If time and money were no object, I would not go back to Africa, but I would spend more time birdwatching, volunteering, reading, painting, gardening and cooking. I would travel more often to visit friends and family, and I would take better care of my health.

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  6. Your sample size is a little small. I'm sure there are plenty of people that would want to do what you mentioned. Just check out some lottery winners. :-)

    I have a minimalist motto for you based on a line from Ovid's Metamorphosis:

    What we had yesterday, what we have today, we shall not have tomorrow!

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    1. Small and biased, for sure. But I like the list.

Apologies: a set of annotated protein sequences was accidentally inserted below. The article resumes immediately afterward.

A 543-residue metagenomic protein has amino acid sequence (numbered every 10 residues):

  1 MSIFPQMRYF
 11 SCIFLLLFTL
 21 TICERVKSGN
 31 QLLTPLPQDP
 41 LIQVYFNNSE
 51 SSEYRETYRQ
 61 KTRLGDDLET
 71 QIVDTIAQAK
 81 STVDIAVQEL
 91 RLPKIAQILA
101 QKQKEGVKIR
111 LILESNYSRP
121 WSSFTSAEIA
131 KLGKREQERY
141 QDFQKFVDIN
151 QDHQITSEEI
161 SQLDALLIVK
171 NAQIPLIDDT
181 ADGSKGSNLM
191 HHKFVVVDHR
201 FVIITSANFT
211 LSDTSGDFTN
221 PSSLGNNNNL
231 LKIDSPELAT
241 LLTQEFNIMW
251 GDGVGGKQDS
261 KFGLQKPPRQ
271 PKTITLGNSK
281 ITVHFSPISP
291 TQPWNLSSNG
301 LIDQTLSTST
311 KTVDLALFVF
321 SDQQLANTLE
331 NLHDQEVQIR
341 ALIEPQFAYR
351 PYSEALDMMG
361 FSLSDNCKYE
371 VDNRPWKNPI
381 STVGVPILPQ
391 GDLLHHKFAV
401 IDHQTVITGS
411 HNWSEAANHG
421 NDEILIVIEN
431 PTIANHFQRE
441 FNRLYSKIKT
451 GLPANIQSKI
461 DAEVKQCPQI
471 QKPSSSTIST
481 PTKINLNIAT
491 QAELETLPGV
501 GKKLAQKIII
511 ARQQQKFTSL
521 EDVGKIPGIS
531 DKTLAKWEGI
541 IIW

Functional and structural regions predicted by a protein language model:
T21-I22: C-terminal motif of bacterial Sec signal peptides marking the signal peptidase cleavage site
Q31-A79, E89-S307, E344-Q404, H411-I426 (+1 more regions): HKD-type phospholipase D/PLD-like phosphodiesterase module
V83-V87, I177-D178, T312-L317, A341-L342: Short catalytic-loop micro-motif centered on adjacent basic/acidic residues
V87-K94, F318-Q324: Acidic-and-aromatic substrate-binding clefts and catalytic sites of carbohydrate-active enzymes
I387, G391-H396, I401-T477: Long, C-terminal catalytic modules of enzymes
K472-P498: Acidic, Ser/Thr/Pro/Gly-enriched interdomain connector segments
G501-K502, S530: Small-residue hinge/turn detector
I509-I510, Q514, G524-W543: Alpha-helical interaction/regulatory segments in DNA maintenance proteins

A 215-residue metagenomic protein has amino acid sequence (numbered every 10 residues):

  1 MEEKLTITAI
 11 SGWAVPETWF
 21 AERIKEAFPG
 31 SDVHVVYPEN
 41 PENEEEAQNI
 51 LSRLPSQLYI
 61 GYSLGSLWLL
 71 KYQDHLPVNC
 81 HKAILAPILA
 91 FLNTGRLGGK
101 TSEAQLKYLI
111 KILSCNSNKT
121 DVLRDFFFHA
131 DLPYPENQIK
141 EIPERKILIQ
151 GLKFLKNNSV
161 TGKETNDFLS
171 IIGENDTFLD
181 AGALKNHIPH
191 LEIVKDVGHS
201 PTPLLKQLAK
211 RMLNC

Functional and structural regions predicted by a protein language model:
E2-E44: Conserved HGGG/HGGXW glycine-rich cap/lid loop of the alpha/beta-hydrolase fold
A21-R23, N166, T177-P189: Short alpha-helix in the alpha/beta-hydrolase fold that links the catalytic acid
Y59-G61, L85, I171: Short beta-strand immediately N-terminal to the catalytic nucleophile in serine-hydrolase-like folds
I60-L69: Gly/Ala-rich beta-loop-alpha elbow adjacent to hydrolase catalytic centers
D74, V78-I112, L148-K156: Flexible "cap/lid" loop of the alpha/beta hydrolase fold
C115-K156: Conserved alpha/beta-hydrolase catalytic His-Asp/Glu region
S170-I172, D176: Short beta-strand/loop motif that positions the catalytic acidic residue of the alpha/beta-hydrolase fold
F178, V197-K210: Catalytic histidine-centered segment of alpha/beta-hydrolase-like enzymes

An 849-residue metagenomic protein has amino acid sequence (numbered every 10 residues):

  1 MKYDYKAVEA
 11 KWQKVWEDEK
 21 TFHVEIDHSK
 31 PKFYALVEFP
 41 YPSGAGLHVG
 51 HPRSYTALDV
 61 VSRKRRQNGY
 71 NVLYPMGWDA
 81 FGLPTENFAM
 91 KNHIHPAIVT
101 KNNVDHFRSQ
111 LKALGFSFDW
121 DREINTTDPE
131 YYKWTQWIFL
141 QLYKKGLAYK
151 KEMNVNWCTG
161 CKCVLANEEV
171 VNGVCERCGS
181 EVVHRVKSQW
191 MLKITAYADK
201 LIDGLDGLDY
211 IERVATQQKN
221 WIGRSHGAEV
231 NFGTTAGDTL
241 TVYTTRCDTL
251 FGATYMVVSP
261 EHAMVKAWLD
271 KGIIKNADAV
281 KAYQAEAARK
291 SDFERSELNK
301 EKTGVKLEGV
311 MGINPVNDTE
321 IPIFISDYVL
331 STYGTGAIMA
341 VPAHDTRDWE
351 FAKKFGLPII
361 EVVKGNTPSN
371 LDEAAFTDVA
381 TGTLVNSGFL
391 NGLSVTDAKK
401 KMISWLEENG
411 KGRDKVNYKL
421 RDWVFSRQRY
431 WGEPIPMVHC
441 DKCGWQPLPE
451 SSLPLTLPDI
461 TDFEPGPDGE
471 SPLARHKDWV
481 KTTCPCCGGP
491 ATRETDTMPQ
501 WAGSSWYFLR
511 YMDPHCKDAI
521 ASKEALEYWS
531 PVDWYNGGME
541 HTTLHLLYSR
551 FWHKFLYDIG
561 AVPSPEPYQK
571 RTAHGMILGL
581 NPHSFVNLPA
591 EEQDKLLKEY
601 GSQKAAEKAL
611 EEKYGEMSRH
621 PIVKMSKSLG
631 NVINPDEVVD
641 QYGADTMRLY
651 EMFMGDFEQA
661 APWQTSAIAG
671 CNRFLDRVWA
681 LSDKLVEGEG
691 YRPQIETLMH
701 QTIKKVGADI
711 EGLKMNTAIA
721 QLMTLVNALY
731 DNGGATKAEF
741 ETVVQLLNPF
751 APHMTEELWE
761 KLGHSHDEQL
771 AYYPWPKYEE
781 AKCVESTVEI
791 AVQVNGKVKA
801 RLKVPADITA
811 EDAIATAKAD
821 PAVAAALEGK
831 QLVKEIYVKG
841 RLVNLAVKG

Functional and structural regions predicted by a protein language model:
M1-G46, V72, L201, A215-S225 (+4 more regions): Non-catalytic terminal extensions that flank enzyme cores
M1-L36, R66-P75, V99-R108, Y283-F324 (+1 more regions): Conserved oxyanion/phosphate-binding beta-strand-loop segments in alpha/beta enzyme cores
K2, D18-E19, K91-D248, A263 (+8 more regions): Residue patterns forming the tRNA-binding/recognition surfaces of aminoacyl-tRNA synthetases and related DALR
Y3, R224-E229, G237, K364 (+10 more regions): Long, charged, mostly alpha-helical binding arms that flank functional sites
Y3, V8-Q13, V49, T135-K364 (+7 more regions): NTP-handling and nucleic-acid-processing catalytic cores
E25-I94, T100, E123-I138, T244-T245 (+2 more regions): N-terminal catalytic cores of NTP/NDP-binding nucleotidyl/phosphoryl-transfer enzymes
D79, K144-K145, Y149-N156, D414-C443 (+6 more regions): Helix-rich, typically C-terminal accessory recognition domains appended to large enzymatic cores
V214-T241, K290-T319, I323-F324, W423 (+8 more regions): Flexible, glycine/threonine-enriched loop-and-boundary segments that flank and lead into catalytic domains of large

Lottery winners see their levels of happiness increase for a year, then they are back at square one. Says a lot!

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    2. Fortunately the opposite also happens. Happy people who are met by tragedy return to their high level of happiness. I hope we don't have to test that one.

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  7. I love the "does it spark Joy" way of thinking about whether to get rid or keep something, it's really helpful x